The growth options identified above could be distributed across the District in many different ways. The identification and selection of spatial options for distributing development needs to be guided by:
- Compliance with national planning policy, as set out in the NPPF.
- The current distribution of development in the District such as; where the location of the main towns and transport links are; how urban or rural the area is; and the role and function of settlements, including the relationships between them and with settlements in neighbouring authorities.
- Development that is already planned, such as where planning consent has been granted but not yet implemented.
- The environmental assets and constraints in the District, in order to ensure that the most important environmental assets are safeguarded, and where possible the environment is improved.
- The objectives of the Council, insofar as they relate to the Local Plan, such as ensuring there are enough of the right type of homes and employment land to meet people’s needs, supporting economic development and jobs, addressing the needs of more disadvantaged communities, minimising carbon emissions and dealing with air quality issues that can affect human health.
With this in mind, the Council carried out the following exercises:
- Review of existing plans and strategies at a national, regional and local level – including the existing growth strategy set out in the Core Strategy and Land Allocations Local Plan.
- Review of the existing evidence base to identify key issues to be addressed as part of the growth strategy.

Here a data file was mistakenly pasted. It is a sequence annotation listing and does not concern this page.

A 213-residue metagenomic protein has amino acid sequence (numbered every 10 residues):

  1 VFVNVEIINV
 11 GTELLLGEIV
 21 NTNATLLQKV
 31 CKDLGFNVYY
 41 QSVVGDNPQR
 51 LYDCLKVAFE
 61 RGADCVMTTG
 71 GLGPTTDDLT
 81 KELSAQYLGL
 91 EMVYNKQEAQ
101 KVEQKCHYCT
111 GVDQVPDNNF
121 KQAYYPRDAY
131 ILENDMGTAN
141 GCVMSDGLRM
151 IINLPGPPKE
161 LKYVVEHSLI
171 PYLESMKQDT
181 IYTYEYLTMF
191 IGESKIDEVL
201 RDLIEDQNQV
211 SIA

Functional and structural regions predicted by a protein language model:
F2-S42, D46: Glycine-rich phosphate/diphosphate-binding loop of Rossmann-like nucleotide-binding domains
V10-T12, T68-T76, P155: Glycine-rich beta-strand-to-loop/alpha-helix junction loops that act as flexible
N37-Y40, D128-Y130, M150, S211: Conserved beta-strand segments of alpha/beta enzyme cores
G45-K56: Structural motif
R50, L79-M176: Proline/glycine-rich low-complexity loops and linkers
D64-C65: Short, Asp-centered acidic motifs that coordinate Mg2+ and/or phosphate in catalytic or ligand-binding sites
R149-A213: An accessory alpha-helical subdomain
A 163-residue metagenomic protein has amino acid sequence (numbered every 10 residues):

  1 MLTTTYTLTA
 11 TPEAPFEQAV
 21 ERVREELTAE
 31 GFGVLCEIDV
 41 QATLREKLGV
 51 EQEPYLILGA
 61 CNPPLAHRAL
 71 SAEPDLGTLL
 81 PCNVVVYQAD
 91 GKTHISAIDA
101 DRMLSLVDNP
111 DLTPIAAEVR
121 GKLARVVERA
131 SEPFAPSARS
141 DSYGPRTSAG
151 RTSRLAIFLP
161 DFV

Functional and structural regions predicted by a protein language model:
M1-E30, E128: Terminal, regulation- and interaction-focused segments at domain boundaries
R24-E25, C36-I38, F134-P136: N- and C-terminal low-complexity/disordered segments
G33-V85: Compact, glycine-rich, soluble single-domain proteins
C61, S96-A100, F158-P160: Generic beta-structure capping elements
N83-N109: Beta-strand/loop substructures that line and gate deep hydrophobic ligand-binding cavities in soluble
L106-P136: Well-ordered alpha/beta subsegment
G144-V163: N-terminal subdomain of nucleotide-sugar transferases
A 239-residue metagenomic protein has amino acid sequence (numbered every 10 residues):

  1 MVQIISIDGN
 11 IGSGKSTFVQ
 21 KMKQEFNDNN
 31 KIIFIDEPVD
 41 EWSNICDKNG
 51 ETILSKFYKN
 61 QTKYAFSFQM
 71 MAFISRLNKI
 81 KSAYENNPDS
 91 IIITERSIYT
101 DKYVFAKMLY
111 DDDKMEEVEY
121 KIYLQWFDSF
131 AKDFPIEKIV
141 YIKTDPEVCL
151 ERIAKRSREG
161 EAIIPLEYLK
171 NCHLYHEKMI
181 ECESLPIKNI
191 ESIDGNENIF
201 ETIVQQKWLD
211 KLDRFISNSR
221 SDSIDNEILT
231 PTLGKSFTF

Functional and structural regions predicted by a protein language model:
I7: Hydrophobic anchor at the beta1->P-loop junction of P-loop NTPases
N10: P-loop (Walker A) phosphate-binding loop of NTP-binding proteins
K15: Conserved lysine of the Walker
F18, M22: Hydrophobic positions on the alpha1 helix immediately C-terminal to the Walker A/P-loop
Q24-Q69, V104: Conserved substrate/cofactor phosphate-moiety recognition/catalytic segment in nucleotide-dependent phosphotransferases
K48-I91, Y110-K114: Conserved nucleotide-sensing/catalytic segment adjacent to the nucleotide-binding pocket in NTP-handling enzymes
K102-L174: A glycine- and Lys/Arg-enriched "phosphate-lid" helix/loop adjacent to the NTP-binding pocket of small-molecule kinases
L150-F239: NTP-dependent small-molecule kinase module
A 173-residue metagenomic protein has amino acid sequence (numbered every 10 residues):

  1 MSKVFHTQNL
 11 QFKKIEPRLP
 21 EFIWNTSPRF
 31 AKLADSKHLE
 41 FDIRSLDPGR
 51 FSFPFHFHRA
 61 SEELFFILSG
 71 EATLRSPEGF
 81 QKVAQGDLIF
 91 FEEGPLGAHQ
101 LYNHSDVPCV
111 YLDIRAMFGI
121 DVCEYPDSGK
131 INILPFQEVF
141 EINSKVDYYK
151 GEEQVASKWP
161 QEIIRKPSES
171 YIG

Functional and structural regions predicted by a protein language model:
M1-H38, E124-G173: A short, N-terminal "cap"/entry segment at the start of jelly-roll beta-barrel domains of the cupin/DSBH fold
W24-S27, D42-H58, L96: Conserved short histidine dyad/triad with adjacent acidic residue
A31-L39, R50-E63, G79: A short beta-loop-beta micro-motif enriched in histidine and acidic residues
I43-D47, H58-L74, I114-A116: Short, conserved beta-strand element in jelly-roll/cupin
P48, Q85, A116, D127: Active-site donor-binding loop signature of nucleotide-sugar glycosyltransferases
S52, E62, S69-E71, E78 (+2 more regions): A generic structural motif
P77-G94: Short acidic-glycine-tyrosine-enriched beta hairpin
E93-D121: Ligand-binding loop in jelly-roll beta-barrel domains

- Review of existing environmental constraints, for example landscape designations, flood risk, historic assets.
- Initial stakeholder and community engagement workshops to discuss issues and opportunities to be addressed in the new Local Plan, and options to manage them.
To date, this has led to the definition of five reasonable spatial options for growth (i.e. the pattern and extent of growth in different locations), set out below, which have been subject to Sustainability Appraisal.
- Spatial Option A: Distributing growth to the District’s suitable and potentially suitable housing and employment site options (informed by the HELAA and ELR).
- Spatial Option B: Distributing growth proportionately amongst the District’s existing settlements based on their population.
- Spatial Option C: Distributing growth proportionately amongst the District’s existing settlements based on the District’s defined settlement hierarchy (informed by the Settlement Hierarchy Topic Paper).
- Spatial Option D: Distributing growth in the same way as the adopted Local Plan, focussing most growth in and around Dover.
- Spatial Option E: Distributing growth more equally across the District’s settlements: Dover, Deal, Sandwich and Aylesham, as well as the rural villages.
These identified spatial options may need to be supplemented with other reasonable options at a later stage in the plan-making process, in light of new evidence.
Spatial options including the allocation of a new settlement have been raised and discussed during the Council’s early Local Plan workshops. Options to allocate a new settlement in the Local Plan have been discounted at this stage for the following reasons:
- The Council has enough suitable and potentially suitable promoted site options to meet needs and aspirations of the Local Plan period, without the need for a new settlement.
- No sites have been promoted through the Council’s ‘call for sites’ exercises and assessed through the HELAA that are large enough to be considered new settlements in their own right.